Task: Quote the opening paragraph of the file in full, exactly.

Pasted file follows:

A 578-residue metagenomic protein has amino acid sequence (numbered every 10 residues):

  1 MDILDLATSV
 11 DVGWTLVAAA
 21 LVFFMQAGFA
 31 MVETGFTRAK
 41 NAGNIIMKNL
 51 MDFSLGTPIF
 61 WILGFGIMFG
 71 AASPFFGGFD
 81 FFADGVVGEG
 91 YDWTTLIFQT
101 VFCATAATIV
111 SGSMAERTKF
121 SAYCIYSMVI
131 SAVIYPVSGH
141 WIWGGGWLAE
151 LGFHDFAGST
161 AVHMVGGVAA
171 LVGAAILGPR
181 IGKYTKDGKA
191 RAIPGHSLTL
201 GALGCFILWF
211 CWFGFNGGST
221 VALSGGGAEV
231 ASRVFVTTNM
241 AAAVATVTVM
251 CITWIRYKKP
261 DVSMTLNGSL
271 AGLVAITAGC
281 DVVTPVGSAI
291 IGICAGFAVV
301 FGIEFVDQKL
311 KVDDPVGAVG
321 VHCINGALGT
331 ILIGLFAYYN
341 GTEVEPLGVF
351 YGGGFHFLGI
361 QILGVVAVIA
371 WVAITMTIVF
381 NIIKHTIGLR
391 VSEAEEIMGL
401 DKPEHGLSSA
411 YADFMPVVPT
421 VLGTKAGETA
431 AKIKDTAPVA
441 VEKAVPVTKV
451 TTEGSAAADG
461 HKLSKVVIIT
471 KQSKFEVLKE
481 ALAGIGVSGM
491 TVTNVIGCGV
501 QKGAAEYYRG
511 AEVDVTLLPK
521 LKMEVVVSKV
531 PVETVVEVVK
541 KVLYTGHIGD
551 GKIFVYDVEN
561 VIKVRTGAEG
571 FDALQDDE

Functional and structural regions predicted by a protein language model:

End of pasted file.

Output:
A 578-residue metagenomic protein has amino acid sequence (numbered every 10 residues):